For example, the following media query determines if the current webpage is being displayed as screen media (therefore not a printed document) and the
viewport is at least 800 pixels wide. The CSS for the
.container selector will only be applied if these two things are true.
You can add multiple
media queries within a stylesheet, tweaking your whole layout or parts of it to best suit the various screen sizes. The points at which a
media query is introduced, and the layout changed, are known as
A common approach when using
media queries is to create a simple single-column layout for narrow-screen devices (e.g., mobile phones), then check for larger screens and implement a multiple column layout when you know that you have enough screen width to handle it. This is often described as mobile-first design.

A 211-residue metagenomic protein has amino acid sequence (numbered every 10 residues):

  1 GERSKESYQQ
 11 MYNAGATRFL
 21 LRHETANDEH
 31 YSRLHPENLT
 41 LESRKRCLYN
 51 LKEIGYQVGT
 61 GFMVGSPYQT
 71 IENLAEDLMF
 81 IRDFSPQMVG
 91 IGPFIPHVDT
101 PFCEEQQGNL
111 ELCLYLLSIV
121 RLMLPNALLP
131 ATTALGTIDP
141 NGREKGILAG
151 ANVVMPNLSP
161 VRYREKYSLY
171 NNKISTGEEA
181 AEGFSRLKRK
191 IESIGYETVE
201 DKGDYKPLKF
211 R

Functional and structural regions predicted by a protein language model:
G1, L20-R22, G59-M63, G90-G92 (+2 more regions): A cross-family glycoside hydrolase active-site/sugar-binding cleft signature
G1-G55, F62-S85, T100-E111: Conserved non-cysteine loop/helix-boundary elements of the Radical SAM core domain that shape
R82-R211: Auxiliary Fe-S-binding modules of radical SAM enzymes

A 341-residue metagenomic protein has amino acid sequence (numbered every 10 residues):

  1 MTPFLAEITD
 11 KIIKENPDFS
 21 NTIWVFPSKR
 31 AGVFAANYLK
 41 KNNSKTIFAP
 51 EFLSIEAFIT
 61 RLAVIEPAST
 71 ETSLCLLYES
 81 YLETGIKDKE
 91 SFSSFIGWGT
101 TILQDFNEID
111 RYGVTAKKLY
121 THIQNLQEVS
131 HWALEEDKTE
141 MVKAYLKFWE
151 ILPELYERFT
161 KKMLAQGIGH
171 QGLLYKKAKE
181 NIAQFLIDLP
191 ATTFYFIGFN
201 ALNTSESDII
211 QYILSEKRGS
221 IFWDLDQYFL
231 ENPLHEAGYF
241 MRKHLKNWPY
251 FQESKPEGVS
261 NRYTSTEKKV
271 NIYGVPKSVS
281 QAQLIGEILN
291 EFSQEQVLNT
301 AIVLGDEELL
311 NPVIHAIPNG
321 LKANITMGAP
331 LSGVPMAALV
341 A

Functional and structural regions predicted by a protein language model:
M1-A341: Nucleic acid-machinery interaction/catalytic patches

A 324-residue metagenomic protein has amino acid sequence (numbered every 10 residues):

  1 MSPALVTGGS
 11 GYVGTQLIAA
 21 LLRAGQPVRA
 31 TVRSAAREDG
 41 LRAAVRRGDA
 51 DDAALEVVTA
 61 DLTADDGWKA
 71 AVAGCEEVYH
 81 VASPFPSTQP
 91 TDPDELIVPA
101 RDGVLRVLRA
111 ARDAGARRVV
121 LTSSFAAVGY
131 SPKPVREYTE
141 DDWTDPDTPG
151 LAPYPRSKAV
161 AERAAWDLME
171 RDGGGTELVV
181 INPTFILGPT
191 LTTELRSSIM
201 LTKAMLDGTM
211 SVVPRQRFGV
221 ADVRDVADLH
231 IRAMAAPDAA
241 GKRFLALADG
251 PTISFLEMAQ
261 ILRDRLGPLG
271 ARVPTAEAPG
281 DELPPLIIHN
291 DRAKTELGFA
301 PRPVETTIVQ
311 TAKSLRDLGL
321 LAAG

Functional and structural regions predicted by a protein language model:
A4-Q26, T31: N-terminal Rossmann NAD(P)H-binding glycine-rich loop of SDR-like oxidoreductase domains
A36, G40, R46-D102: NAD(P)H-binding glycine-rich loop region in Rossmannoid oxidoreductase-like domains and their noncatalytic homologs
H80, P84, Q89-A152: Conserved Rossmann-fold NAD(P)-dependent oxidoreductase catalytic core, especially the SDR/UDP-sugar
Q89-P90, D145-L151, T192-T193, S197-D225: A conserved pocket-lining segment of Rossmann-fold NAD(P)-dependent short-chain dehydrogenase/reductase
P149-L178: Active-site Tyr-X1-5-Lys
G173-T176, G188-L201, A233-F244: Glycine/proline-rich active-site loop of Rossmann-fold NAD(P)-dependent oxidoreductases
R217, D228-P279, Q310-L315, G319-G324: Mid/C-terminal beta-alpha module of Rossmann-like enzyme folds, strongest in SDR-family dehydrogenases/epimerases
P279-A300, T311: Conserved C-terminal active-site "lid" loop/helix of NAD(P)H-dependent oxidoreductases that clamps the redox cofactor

Find out more in the MDN documentation for Media Queries.
Responsive sites don’t just change their layout between
breakpoints, they are built on
flexible grids. A flexible grid means that you don’t need to target every possible device size that there is and build a pixel perfect layout for it. That approach would be impossible given the vast number of differently-sized devices that exist in the world today. Also, the fact that on desktop, people do not always have their browser window maximized.
By using a flexible grid, you only need to add in a breakpoint and change the design at the point where the content starts to look bad. For example, if the line lengths become too long as the screen size increases, or a box becomes squashed with two words on each line as it narrows, then it makes sense to set a
max-width property to a particular size to make the information easier to read. As you grow as a web developer, you will learn the optimal breakpoints for particular screen dimensions.
In the early days of responsive design, our only option for performing layout was to use